by Bob Shively, Enerdynamics President and Lead Instructor
Over the last 20 years, the electric industry has gradually transitioned how its consumers purchase electric services. Prior to the 1990s, all consumers bought bundled service from their monopoly local utility. Beginning with deregulation in the 90s, some regions unbundled supply from distribution to allow consumers to purchase electricity from third-party retail marketers; transmission and distribution remained the role of the monopoly utility.
Approximately 24% of U.S. consumer electric usage currently is acquired from retail marketers instead of the distribution utility. This figure has increased steadily and is likely to continue its growth given interest in Community Choice Aggregation in California and a successful ballot proposition in Nevada where voters supported implementation of customer choice. In other countries, this percentage ranges from 0% to 100% depending on regulatory and business models.
Both models assume that large central generators produce the bulk of supply that is then purchased by a central entity (either a utility or a retail marketer) for resale to end users. Retail electricity markets have continued transforming in some regions with the growth of distributed energy including combined heat and power (CHP), rooftop solar, and active economic demand response. But markets are still structured with the assumption that any distributed energy not used internally by a customer is sold back to a centralized entity.
Are Markets Ready for a New Paradigm of Peer-to-Peer Transactions?
From time to time, energy insiders have discussed whether an E-Bay model allowing customers with DER — sometimes called prosumers since they can both produce and consume electricity — could interact among themselves and bypass centralized market players. It’s comparable to how people sell unneeded used items on E-Bay or via Craigslist. Until now, technologies, markets, and regulatory rules have not allowed for such transactions. Even if one can figure out how to physically sell power to a neighbor (run a wire over the fence?) it’s likely they’ll receive a letter from the local utility instructing them to cease and desist from violating their monopoly franchise service territory.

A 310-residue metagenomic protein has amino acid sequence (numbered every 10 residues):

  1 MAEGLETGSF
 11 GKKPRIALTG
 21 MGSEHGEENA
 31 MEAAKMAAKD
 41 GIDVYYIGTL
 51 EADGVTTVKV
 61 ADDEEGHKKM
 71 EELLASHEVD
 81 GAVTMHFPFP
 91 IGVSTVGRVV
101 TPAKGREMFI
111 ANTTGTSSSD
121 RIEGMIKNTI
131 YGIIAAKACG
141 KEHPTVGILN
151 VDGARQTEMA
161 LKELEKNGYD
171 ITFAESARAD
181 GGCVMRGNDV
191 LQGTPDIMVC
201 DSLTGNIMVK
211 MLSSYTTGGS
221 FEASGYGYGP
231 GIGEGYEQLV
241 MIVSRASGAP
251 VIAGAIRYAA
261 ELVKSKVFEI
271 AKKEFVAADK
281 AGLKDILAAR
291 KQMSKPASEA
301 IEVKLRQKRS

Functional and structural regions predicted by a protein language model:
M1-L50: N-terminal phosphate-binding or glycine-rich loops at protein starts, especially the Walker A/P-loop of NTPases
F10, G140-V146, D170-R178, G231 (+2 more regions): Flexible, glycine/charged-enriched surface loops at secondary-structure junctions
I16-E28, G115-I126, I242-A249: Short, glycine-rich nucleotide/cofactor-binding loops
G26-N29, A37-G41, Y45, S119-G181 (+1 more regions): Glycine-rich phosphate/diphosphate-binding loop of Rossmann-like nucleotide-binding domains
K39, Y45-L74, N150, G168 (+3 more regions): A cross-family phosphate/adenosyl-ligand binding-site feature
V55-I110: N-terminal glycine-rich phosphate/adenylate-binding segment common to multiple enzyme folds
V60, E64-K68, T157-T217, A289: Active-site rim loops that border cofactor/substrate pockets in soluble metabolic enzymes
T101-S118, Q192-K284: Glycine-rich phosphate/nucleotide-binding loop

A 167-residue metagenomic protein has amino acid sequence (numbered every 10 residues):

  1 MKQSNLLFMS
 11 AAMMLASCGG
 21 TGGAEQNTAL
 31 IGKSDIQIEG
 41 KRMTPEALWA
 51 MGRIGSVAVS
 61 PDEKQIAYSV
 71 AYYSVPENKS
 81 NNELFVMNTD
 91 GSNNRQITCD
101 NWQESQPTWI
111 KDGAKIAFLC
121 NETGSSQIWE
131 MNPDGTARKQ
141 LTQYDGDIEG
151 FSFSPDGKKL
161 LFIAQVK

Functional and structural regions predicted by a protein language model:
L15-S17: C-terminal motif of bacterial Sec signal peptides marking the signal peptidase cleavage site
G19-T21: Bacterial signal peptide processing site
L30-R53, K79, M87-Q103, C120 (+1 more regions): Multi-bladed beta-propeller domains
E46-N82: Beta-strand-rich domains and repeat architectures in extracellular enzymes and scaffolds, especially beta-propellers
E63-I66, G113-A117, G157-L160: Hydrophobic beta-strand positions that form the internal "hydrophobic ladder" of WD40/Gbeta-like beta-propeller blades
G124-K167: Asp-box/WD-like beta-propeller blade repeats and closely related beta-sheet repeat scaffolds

But with regulators looking at new business models fostered by the growth of DER, pilot projects are now testing the possibility of enabling peer-to-peer transactions.
Imagine that you install solar on your roof, but you and your other family members typically work during the day so no one is home. Rather than selling back to your utility, you might instead sell the supply directly to another consumer so they can avoid high time-of-use or demand charges and simply use the utility as an enabling network.
Enabling Technology is Here, We Just Need to Develop Regulatory and Business Models
The enabling technology is already available to make this happen including the PowerMatcher platform developed in Europe by the Flexipower Alliance Network and the Transactive Grid platform developed by the U.S. company LO3 energy. As the State of New York explores new business models in the NYREV process, Siemens AG and LO3 have announced that the Brooklyn Microgrid project will test local energy trading based on blockchain technology that is now being used to facilitate secure financial trading, but that has yet to be applied to retail energy. Pilot projects such as the Brooklyn Microgrid and other efforts in Europe will begin to address the desirability of moving forward with new transactive business models. It will then be up to the regulators and industry participants to modify current structures to allow a new way of doing business to grow.